One ring?

Ann Arbor has one ring road encircling it?

Or, as lively as our city is, is it just a one-ring circus compared to bigger cities?

I mean something entirely different: how favorable our city’s topography is for bicycles.

This revelation came to me during my thrice-weekly ride up and back Huron River Dr. My sixteen-speed road bike has two chain rings on the front and a hub of eight smaller ones on the rear wheel. It’s hard to visualize their interaction, but cyclists constantly change gears without thinking about it as we climb and descend hills. The fewer times we change gears, the smoother and more relaxed the ride.

So, why is Ann Arbor a one-ring city? There are lots of hills, but none of them are particularly steep or long. It’s possible to pedal up them without changing the front chainring.

It’s not a big deal, but it highlights what ideal terrain greater Ann Arbor offers to cyclists: not too hilly and not too flat, with numerous roads radiating out from downtown that allow many itineraries.

W. Huron River Dr. is near perfect in its curves, straightaways, hills, and scenery. I can just barely get up the steepest hill, sometimes called Heartbreak Hill, using only the large chain ring. (At age seventy-three, I’m not sure about next year!) But the uphill challenge is equaled by the exhilarating descent on the opposite leg of, say, a thirty-mile round trip to Hudson Mills Metropark. I should know, having ridden it some 1,500 times.

The other wonderful aspect of biking in Ann Arbor is how easy it is to get around downtown. Many streets have bike lanes, and most are relatively flat. My eight-speed city bike has only one front chain ring, but enough gears in the rear to negotiate any hill in the city center.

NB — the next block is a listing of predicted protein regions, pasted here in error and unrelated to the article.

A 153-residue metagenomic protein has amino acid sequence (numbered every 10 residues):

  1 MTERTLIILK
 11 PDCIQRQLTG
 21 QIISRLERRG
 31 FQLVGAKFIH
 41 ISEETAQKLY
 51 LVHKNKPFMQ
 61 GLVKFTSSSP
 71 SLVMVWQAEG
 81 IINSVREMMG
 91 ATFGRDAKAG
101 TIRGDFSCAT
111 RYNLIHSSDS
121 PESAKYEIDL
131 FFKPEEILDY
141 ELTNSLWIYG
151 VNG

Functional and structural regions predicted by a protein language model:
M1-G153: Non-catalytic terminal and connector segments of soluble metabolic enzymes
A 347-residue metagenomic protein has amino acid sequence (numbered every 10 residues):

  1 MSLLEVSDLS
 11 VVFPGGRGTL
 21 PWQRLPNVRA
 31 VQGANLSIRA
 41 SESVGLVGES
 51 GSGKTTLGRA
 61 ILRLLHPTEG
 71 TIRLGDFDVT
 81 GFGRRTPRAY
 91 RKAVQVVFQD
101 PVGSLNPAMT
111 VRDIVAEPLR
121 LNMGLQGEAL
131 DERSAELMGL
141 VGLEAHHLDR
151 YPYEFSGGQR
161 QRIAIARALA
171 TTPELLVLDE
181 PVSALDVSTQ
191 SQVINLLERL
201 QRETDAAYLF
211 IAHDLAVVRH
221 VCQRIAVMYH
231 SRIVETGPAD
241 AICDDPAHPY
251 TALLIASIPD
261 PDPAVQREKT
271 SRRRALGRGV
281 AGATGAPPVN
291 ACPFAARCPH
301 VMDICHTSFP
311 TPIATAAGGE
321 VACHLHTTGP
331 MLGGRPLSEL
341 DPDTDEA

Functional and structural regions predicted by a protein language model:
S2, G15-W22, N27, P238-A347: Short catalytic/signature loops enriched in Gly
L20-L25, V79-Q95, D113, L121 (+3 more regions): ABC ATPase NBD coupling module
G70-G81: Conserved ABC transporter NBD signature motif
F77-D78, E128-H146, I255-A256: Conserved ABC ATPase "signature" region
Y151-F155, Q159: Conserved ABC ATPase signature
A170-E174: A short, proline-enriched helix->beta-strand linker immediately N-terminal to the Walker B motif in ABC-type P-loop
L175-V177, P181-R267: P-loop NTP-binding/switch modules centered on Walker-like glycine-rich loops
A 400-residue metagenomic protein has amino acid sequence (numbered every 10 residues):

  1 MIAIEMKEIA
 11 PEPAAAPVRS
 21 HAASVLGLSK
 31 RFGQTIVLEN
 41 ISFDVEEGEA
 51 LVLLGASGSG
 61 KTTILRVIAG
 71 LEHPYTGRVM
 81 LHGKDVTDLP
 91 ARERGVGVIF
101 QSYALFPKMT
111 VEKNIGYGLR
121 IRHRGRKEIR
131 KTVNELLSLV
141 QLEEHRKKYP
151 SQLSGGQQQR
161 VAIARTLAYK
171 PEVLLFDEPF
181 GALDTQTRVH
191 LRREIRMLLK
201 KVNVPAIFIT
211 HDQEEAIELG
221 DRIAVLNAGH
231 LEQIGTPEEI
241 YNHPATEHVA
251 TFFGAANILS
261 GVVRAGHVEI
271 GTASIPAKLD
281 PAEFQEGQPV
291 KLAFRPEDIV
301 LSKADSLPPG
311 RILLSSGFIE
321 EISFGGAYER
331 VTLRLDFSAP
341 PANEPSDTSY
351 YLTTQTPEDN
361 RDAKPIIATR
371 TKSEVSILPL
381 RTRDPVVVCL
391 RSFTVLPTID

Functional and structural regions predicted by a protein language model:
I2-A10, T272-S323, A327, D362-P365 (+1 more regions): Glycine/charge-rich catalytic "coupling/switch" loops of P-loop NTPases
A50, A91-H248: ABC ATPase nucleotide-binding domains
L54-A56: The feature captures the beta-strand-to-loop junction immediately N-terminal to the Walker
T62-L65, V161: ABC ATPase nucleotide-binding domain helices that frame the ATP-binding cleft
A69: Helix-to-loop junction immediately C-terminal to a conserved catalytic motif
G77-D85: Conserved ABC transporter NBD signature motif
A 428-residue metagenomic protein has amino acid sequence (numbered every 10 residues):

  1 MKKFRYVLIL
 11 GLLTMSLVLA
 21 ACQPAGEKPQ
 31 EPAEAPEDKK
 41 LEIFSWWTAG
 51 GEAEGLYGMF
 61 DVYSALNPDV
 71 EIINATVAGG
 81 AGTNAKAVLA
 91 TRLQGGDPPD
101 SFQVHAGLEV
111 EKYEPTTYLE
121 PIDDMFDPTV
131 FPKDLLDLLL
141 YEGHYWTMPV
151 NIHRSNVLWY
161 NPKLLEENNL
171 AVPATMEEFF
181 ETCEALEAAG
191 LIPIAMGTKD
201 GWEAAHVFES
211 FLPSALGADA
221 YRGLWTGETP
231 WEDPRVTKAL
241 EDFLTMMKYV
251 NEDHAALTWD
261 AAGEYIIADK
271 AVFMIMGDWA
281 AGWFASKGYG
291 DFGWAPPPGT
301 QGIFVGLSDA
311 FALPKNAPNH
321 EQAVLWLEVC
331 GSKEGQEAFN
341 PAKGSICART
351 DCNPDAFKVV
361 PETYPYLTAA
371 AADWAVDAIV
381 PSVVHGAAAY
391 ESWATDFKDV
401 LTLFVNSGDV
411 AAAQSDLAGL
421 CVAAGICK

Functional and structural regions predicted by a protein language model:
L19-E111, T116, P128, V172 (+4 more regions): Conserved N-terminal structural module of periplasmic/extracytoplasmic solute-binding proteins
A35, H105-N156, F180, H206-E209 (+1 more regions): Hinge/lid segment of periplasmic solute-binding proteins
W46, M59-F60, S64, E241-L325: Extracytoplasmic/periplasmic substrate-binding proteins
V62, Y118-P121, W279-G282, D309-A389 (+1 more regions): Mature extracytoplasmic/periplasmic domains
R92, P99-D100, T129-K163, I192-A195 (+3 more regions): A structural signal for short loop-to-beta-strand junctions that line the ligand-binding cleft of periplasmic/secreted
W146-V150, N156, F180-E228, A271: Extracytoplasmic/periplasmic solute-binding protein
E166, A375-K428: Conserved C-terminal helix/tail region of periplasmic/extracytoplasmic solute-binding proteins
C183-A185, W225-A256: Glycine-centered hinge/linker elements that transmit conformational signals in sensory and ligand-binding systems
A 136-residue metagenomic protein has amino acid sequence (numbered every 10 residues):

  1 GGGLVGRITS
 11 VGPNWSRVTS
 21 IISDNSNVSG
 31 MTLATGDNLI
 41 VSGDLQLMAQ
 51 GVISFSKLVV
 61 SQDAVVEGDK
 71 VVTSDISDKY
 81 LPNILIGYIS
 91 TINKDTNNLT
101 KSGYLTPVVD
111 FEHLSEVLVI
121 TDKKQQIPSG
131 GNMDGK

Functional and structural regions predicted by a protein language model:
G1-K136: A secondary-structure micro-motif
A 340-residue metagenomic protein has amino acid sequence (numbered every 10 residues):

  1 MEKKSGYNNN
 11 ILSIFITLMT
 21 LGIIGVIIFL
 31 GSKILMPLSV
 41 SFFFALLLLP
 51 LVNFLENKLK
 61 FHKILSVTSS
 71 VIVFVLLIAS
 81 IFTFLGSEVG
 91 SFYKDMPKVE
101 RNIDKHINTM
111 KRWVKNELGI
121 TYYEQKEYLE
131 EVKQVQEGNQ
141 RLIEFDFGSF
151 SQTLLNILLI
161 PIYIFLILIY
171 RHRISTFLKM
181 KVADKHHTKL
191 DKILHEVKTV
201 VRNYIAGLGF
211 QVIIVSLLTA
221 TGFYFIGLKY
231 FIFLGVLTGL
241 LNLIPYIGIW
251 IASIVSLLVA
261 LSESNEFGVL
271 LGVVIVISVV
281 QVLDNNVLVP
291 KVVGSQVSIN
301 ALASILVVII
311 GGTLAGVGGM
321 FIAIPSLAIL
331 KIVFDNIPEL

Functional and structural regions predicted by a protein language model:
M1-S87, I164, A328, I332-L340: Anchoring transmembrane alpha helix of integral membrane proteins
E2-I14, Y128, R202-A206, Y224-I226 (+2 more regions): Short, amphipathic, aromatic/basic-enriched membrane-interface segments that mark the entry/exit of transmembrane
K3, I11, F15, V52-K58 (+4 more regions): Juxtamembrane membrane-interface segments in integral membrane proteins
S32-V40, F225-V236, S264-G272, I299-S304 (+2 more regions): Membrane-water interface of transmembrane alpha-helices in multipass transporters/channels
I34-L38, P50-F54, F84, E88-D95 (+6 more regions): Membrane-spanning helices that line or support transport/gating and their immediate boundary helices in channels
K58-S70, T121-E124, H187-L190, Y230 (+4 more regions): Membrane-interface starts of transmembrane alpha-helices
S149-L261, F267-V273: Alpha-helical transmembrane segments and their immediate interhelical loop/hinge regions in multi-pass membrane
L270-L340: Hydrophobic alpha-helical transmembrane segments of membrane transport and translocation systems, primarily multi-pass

I live in Kerrytown, and it’s stunning how many places are accessible on a bike: shops, ATM, library, post office, dentist, chiropractor. Sometimes I can hit four or five in one ride, which saves an immense amount of time and is smugly satisfying for its sheer efficiency. My errands don’t involve heavy loads, but for those that do, cargo bikes can carry considerable weight–I’ve seen as many as two kids or three dogs in a front compartment.

Biking is the most energy-efficient, carbon-neutral way to move through space. It is roughly twenty times more energy-efficient than personal cars and trucks. TreeHugger blogger Lloyd Alter writes: “The energy content of the gasoline used by the typical office commuter each year is comparable to the energy used by his or her share of the building where he or she works … So in fact, getting someone out of a car and onto a bike is equivalent to going net-zero … it appears to be the single most important energy and fossil fuel saving measure that we can do.”

When bicycling first swept the nation in the 1890s, some people proclaimed it morally hazardous. David McCollugh writes that previously children and youth were unable to stray very far from home on foot. But with bikes, “fifteen minutes could put them miles away. Because of bicycles, it was said, young people were not spending the time they should with books, and more seriously that suburban and country tours on bicycles were ‘not infrequently accompanied by seductions.'”

Suffragist Susan B. Anthony was all for it. Bicycling, she said, did “more to emancipate women than anything else in the world. It gives women a feeling of freedom and self-reliance.” Arthur Conan Doyle wrote: “When the spirits are low, when the day appears dark, when work becomes monotonous, when hope hardly seems worth having, just mount a bicycle and go out for a spin down the road, without the thought of anything but the ride you are taking.” My wife, Kathleen, also an avid cyclist, calls it the zen of biking.

Save your psyche, your health, our one-ring city, and our planet by cycling!